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Suppose I have a doubly-linked list that has a pointer to the first node called "first." Now suppose that I want to create a function for this doubly-linked list that removes the "first" node (suppose the function accomplishes what's been done in the second picture; namely, a new pointer node has been declared as the previous first and first has been iterated once). Now my question is: if I delete the new first, does first's PREV now point to NULL? If not, what does it point to? Essentially, I want to know if I need to explicitly define first->PREV = NULL or whether deleting the new first will accomplish the same task.

Note: if it's not clear, up arrows are for PREV and down arrows are for NEXT.

enter image description here

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I don't understand how your image is showing the removal of the first element. The list still has two elements in it. –  Joseph Mansfield Dec 1 '12 at 12:22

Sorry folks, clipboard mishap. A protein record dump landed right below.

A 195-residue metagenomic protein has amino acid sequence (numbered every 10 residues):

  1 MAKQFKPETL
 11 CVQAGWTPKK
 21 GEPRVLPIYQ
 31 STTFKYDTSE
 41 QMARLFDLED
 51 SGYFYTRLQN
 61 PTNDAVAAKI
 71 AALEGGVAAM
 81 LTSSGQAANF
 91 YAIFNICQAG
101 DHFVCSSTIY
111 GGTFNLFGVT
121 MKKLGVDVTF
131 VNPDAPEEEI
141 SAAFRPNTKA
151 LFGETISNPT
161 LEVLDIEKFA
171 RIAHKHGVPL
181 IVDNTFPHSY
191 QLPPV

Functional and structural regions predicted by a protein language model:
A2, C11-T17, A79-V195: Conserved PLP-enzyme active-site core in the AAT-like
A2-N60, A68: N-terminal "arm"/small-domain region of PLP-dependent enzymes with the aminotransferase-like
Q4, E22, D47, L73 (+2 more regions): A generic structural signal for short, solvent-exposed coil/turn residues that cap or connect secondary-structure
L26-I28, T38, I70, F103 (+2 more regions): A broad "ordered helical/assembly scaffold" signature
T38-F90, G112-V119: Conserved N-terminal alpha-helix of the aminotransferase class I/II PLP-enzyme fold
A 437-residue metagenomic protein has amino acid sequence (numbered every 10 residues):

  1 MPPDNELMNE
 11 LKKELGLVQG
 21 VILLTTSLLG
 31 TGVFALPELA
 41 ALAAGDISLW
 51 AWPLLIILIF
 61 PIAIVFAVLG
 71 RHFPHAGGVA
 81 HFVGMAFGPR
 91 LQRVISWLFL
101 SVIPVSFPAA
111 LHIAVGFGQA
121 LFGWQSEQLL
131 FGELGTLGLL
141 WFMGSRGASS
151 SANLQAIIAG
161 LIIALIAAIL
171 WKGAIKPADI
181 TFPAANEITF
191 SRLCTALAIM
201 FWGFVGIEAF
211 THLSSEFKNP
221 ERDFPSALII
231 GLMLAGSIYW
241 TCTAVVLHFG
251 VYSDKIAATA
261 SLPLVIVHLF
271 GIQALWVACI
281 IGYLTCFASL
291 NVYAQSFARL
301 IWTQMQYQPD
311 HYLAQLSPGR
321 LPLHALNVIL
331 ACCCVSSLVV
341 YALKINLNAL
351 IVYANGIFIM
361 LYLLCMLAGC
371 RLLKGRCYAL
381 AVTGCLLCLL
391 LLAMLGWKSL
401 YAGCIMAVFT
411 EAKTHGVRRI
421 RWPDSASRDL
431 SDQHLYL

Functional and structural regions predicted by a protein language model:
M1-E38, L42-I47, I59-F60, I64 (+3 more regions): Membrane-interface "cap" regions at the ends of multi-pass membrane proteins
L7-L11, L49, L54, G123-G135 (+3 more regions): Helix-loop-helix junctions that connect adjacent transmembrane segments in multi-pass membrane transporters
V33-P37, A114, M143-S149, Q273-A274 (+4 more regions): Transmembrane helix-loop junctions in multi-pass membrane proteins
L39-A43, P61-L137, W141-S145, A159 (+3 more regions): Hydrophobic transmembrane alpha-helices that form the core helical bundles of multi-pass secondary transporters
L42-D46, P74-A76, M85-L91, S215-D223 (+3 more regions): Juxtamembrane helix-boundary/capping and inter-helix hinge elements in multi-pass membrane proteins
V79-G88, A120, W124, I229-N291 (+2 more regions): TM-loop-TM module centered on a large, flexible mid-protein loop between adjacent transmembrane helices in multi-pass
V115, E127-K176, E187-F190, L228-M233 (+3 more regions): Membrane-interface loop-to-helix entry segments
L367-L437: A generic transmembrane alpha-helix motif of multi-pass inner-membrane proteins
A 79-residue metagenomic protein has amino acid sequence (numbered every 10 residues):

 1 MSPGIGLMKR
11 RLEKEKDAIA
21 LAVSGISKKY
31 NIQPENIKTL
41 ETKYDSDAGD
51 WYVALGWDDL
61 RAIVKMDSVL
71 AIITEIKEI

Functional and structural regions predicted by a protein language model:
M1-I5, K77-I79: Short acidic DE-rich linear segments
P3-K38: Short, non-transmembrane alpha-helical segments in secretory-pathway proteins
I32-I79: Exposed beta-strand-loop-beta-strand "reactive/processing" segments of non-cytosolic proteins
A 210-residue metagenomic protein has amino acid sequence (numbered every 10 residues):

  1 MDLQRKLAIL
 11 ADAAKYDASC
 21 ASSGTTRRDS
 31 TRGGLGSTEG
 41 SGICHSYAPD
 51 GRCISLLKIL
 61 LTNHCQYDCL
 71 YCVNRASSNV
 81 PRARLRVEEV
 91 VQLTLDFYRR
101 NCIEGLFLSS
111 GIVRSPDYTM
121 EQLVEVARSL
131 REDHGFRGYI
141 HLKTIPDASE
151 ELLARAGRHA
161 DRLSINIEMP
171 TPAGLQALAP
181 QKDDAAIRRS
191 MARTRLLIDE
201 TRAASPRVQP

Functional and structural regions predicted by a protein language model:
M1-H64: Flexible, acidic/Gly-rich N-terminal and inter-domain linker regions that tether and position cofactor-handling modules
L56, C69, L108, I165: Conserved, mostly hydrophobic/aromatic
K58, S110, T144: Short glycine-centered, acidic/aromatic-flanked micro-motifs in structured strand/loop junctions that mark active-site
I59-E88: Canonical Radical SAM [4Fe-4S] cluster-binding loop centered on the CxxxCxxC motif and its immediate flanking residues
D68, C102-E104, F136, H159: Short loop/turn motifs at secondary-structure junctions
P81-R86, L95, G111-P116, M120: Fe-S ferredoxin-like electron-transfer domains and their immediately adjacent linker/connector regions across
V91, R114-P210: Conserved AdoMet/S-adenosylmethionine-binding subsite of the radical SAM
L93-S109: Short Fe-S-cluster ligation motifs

It's not showing the removal, but the steps directly before the removal. –  Bob John Dec 1 '12 at 12:23

2 Answers 2

up vote 2 down vote accepted

You need to do it explicitly. When you deallocate an object, pointers that are pointing to it are not reset to null; they are left dangling.

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If using a C++11 compliant compiler, the use of nullptr should be encouraged. –  ctor Dec 1 '12 at 12:22
    
Thank you, appreciate the help! –  Bob John Dec 1 '12 at 12:23

When you call delete you just free that memory, if the pointer points to that area of memory it doesn't change it's value.
So in the function that deletes the node you also have to set the pointer to the deleted area to NULL (or nullptr).

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